The typical love story usually depicts the series of events leading up to the union of two lovers. Perhaps you envision a prince and princess riding off into the sunset on a noble steed, or maybe the on-screen kiss between Spider-Man and Mary Jane in the comic’s 2002 film adaptation. Michael Moore, of course, puts a twist on the meaning of the “love story” genre in his new documentary about capitalism.

The seemingly socialist moviemaker has put America’s economic system on trial in “Capitalism: A Love Story,” attacking not only our weak efforts to financially balance our class system but also the fact that Americans are too inundated with greed and individualism to provide justice for the less fortunate. In his movie, which portrays a series of corporate blunders, Moore conveys a sense of pity and disgust for Americans’ passion for wealth and the corresponding illusion of happiness.

Last Friday, several of my buddies and I strolled to AMC Loews Georgetown 14, a hotspot cinema for Georgetown students, to see what all the fuss was about. As a believer in capitalism, I positioned myself in the reclining seat of the theater with a soft drink. I had little reason to believe that Moore could persuade me to change my economic views.

Wrong. Moore emphasized the wealthy elite’s use of its power to manipulate Congress to pass legislation that favors the rich, citing shocking incidences of white-collar crime in corporate boardrooms. The images of foreclosed homes and the government’s desensitized approach in dealing with the urban and rural poor were utterly disturbing. Stunned by the numerous wrongdoings committed under American capitalism, I reconsidered my values concerning fiscal and monetary policy in this country. I attempted to think and answer the flood of questions that baffled me as I walked back to campus.

Think about this: As students at Georgetown, we are privileged to attend one the greatest educational institutions in the United States, the wealthiest country in the world. Most of us will graduate and live comfortable, if not luxurious, lives with fine educations under our belts.

But what about those who simply cannot provide the means for getting an education, even if they put in years of the strenuous work that forms the backbone of the working class? They, obviously, suffer at the hands of a class system centered on the idea that if we educate ourselves, we can rise to the top. But is there enough accessibility in the system to allow social movement, or does the American Dream serve as a façade to allow the rich to become richer and the poor to become poorer?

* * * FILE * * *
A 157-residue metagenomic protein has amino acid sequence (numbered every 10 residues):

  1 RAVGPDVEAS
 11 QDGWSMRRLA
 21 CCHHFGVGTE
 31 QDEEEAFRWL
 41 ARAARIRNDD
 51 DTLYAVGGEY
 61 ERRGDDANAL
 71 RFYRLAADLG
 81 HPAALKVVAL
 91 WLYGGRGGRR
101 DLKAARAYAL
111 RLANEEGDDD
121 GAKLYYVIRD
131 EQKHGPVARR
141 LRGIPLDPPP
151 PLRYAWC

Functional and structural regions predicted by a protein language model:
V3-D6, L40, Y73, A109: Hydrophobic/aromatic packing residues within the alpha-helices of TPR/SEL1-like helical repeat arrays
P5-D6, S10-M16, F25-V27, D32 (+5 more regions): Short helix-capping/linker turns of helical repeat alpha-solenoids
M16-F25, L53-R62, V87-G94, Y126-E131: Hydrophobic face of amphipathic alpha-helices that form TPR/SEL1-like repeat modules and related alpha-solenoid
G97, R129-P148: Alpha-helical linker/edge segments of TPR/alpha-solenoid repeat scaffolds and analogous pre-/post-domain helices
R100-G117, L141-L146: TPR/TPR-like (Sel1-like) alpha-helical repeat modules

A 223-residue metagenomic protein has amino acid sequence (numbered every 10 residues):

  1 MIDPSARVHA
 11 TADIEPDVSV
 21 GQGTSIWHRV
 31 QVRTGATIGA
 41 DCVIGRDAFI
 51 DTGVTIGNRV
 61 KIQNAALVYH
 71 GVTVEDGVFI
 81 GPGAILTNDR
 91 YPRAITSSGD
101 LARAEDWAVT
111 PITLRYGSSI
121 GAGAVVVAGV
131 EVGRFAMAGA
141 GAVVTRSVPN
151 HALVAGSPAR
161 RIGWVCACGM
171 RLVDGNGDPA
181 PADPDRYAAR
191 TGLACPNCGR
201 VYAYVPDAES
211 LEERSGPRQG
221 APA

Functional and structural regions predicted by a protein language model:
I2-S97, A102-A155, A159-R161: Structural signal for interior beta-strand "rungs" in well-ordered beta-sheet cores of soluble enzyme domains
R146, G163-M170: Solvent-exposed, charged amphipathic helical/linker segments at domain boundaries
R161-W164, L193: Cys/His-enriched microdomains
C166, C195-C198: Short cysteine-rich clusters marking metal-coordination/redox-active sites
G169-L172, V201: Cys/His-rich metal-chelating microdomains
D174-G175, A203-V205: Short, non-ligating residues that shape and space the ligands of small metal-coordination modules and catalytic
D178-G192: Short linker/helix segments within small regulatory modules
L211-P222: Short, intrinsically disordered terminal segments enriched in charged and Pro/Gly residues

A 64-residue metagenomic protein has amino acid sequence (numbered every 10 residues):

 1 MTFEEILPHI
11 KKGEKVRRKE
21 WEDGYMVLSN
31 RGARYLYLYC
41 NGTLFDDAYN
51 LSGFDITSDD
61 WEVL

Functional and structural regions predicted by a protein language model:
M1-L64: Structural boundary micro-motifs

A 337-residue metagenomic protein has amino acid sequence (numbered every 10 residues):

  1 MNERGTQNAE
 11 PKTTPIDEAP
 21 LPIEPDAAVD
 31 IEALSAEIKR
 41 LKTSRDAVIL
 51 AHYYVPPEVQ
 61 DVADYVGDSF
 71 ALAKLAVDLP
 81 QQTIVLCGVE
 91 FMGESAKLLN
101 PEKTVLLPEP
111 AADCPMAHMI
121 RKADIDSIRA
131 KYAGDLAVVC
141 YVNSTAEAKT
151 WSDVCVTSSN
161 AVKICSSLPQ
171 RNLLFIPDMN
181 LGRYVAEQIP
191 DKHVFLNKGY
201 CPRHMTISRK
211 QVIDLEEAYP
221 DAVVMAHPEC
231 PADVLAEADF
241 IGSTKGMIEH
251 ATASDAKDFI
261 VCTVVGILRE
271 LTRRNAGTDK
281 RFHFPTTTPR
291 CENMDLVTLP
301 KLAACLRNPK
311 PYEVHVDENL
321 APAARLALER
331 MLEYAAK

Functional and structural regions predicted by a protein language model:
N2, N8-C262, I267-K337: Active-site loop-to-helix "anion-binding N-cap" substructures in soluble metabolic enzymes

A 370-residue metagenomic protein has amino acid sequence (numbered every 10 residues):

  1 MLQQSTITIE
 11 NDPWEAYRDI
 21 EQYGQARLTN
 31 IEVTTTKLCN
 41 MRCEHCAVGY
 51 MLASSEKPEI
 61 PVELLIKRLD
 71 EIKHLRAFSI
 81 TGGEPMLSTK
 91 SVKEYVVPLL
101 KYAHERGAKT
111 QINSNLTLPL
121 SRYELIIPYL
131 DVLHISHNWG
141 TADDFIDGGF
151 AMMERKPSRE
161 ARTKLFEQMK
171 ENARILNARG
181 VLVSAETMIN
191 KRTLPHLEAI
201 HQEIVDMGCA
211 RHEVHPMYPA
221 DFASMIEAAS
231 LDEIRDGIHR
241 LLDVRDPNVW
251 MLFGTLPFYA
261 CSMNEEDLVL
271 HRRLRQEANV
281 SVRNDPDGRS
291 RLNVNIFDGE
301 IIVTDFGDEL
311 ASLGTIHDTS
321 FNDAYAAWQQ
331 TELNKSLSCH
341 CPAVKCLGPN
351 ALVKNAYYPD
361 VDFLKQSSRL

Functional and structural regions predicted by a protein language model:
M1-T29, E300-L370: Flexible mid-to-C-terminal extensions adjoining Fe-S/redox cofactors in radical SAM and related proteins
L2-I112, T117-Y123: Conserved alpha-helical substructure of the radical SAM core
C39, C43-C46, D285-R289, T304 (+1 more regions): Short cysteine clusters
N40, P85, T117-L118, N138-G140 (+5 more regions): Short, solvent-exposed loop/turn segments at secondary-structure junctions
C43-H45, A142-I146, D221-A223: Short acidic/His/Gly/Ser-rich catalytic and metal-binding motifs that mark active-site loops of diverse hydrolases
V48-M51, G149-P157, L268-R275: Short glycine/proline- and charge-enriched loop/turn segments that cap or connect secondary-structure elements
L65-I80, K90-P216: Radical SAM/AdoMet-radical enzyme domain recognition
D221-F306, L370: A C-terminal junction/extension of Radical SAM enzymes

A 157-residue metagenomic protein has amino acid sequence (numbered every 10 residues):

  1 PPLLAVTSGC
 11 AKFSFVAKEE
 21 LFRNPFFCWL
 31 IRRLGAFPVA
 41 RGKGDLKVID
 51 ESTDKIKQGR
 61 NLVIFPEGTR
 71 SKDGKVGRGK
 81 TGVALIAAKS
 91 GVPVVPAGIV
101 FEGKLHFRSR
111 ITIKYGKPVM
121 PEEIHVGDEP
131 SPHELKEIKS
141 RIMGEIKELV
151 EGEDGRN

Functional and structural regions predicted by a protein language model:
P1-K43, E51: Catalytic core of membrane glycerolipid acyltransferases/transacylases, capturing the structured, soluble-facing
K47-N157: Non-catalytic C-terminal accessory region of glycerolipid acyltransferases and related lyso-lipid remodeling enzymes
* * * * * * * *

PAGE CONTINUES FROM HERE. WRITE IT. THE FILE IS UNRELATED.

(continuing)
Before you make your own judgment, remember that the richest 1 percent in the United States owns 33 percent of the country’s wealth. The elite send their children to prep schools, which in turn prepare them for acceptance into the prestigious universities that equip them to remain at the top of the social class system. As Georgetown is one of the most prestigious universities in the country, many of us will encounter opportunities that will increase the likelihood of our financial success.

What I’m trying to stress is that money is only the means by which we can buy and purchase services in society. Capitalism can, in some circumstances, provide for cutthroat competition that dehumanizes certain aspects of the business world. Because we are the future leaders of America, I can only hope that we will be able to resist any exploitation of the lower classes. We ought to realize that greed and money sometimes fall under the same category, and that money is certainly no measurement for success if it disadvantages another social class that already has little chance for social movement.

I’m no proponent of socialism, but Moore’s new documentary definitely made me realize that there are flaws in capitalism that have yet to permeate the consciences of many of our leaders. Bravo, Moore.

Andy Blake is a freshman in the College.

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